It was a nice twist, and the outcome was as classy as it gets, with women supporting women.
That is why Maggie’s storyline was somewhat baffling. While the writers had just gotten finished teaching the idiocies of pitting females against other successful females, Maggies plot almost completely negates that very same sentiment.
Lucy spends the entire episode debating who is at fault for her split with Parker -- her, or the woman with whom he cheated. When she finally discovers it’s Maggie, all her rage gets immediately misdirected towards her.
It’s not to say Maggie didn’t make a mistake in kissing Parker, or that Maggie should have come clean earlier. But there was not one single moment where Lucy expressed blame at the person most at fault: Parker.
Will this change in future episodes? Maybe, seeing as it’s safe to say the storyline will carry over to the future. One can only hope Lucy eventually realizes she shouldn't only be angry at Maggie.
Regardless of its blame game issues, this episode added aspects of complexity to all three sisters. They all want to follow their gut feelings, and they all want to do the right thing.
Except sometimes? Gut feelings and doing the right thing don’t match up. So you make mistakes, but you try your best. And you learn as you go.
It’s very flawed and very human, and on a show based on unbelievable supernatural elements, it’s incredibly relatable.
This is the first time I've been excited for more, even if the show hasn’t quite hit its stride. I want to know about Galvin’s tattoos. I’m interested in the Elders murders. I’m excited to see the sisters push through their simultaneous heartbreaks!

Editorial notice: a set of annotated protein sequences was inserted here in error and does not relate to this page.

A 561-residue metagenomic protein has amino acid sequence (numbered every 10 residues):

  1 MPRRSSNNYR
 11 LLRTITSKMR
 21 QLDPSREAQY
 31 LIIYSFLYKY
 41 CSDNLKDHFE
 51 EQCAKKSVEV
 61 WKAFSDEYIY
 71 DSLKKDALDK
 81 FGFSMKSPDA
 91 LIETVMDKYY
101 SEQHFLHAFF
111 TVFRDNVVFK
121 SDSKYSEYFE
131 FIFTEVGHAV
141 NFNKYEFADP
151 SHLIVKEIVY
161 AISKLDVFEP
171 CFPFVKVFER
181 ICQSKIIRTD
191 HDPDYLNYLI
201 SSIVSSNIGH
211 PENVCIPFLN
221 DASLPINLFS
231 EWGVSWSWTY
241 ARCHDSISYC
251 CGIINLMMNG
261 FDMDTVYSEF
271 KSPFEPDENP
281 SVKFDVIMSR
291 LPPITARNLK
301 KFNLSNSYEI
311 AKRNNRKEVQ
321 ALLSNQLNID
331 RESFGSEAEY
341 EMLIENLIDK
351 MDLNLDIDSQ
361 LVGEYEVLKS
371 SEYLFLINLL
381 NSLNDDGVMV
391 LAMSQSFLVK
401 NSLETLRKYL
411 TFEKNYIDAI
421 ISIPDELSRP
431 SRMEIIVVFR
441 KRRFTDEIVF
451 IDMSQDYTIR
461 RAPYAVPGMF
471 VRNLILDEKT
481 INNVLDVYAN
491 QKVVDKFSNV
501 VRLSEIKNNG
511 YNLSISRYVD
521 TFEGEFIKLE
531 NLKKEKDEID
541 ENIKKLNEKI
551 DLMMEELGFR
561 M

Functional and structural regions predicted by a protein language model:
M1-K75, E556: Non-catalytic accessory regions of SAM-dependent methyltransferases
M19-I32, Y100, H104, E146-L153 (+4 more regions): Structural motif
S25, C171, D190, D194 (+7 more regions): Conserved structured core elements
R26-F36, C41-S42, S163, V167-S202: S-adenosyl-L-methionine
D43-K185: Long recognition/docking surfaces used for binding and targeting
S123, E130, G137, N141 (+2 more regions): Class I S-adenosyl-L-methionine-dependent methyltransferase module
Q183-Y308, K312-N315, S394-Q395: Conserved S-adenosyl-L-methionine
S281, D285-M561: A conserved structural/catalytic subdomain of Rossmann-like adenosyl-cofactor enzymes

What do YOU think, TV Fanatics?! Were you more impressed than usual? Are you excited to hear Charmed got a 22 episode season? Sound off below, and if you missed out, you can watch Charmed online here at TV Fanatic!
- I know it’s been a consistent theory that Harry is evil, but after “Other Women,” I think we can safely rule that out. He’s around for good. The girls want him in the family, and his memories getting erased read as authentic.
- I still don’t like that the Elders have to give the go-ahead for the girls to pretty much do anything. It takes so much away from what the show could be.
- Sometimes I think the scenes would translate better if the acting were a little more energetic and earnest from certain actors.
- I’m interested to see more of these “unintended consequences” from the fallout with Niko. I’m also interested in seeing Niko without Mel in her life.
- I’m not particularly invested in the shape-shifting villains, but I did enjoy the use of dramatic irony through their lens. It’s fun to know more than the sisters do about the situation, and it’s a twist on an otherwise pretty formulaic story structure.
- I'm sincerely hoping Summer and Macy become best friends.
- Mariah Aguilera. So much yes.
- Let's not have Harry walk in on naked women anymore, OK?
- Maggie continues to be the sister given the best characterization. She makes me laugh every episode, but the writers also remember to ground her with the subject matter. Am I alone in thinking this?
Kat Pettibone is a staff writer for TV Fanatic. Follow her on Twitter.